Achieving a better understanding of the pathogenesis of Down syndrome (DS; trisomy 21) is important for improving the quality of life of people with DS and for understanding major phenotypes, including intellectual disability, autoimmunity, cardiac defects, Alzheimer?s disease, and cancer susceptibility and resistance, which are prominent in DS and are also highly relevant to the general population. Recently we carried out epigenetic profiling, focusing on DNA methylation, in grey matter and purified neurons and glial cells from autopsy brains, as well as T-lymphocytes, from individuals with DS vs. matched normal controls. We found highly recurrent DS-specific differences in methylation patterns (DS-DM), and observed tissue-specificity of the DS-DM, onset of the altered methylation patterns at the fetal stage, and altered mRNA expression (DS-DE) of only a subset of the affected genes. We found that CpGs in specific classes of transcription factor binding sites (TFBS) were preferentially affected, implicating altered TFBS occupancy as a mechanism in shaping the patterns of DS-DM. Additionally, we carried out whole genome bisulfite sequencing (WGBS) on brains from mouse models of DS, compared to wild-type littermates, and found alterations in methylation patterns that significantly paralleled those in the human brains. Motivated by these findings, we now seek to answer three questions ? all using well-controlled mouse models of DS carrying chromosomal triplications. First, to understand the molecular consequences of DS-DM we will identify DM genes in the mouse models and determine which of them have differential mRNA expression. We will address this question in purified cell types: T cells and GABAergic neurons. Second, we will test two hypotheses for the trans-acting mechanisms of DS-DM: (i) the abnormal methylation is due to over-expression of methylation pathway genes, including Dnmt3l and others, in the triplicated chromosome regions, and/or (ii) the abnormal patterns of methylation are shaped by overexpression of specific TF genes in the triplicated regions, leading to altered TFBS occupancy followed by altered CpG methylation in and around these sites. We will transfer segmental deletions and/or knockout alleles of individual genes into the DS mouse models to normalize gene dosage, and use WGBS and phenotyping to ask whether specific components of the DM and specific phenotypes are affected, respectively, in the offspring carrying the compound mutations. Third, we will apply state-of-the-art genomic assays to ask whether chromatin architecture within the cell nucleus is altered by the presence of the extra genetic material, and whether this alteration in turn affects DNA methylation, gene expression and phenotypes. Success of our project will identify effector and target genes for DS-DM and unravel the mechanisms underlying DS-DM. We expect that these data will significantly improve our understanding of DS pathogenesis and have broad implications for trans-acting genetic epigenetic interactions in other human developmental and neoplastic disorders that are associated with chromosomal aneuploidies.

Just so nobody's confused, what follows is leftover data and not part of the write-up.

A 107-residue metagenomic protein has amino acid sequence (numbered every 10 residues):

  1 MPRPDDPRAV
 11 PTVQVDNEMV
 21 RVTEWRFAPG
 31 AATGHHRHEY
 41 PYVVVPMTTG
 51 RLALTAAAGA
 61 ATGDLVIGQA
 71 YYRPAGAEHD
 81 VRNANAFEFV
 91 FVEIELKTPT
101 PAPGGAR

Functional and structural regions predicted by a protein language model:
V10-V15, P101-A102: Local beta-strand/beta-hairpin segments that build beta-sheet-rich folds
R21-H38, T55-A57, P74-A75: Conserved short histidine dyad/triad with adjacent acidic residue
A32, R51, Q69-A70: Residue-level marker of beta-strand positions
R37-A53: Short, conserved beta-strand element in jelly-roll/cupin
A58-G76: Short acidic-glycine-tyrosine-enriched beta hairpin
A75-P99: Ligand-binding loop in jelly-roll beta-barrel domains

Recently we demonstrated recurrent abnormalities in DNA methylation patterns (DS-DM) in multiple tissues from human Down syndrome (DS), and we showed that this epigenetic response to the trisomic chromosome is partly recapitulated in mouse models of DS. Here we will generate and analyze specifically designed mouse models of DS using various strategies, including Nextgen methylation sequencing and phenotypic characterization, to investigate the molecular mechanisms and biological consequences of DS-DM. Successful outcomes of this project will reveal how the extra chromosomal material (trisomy 21) affects DS phenotypes through epigenetic mechanisms, and will also have broader implications regarding the mechanisms by which chromosomal or sub-chromosomal aneuploidies produce altered epigenetic patterning in other human developmental syndromes, and in neuropsychiatric diseases and cancers.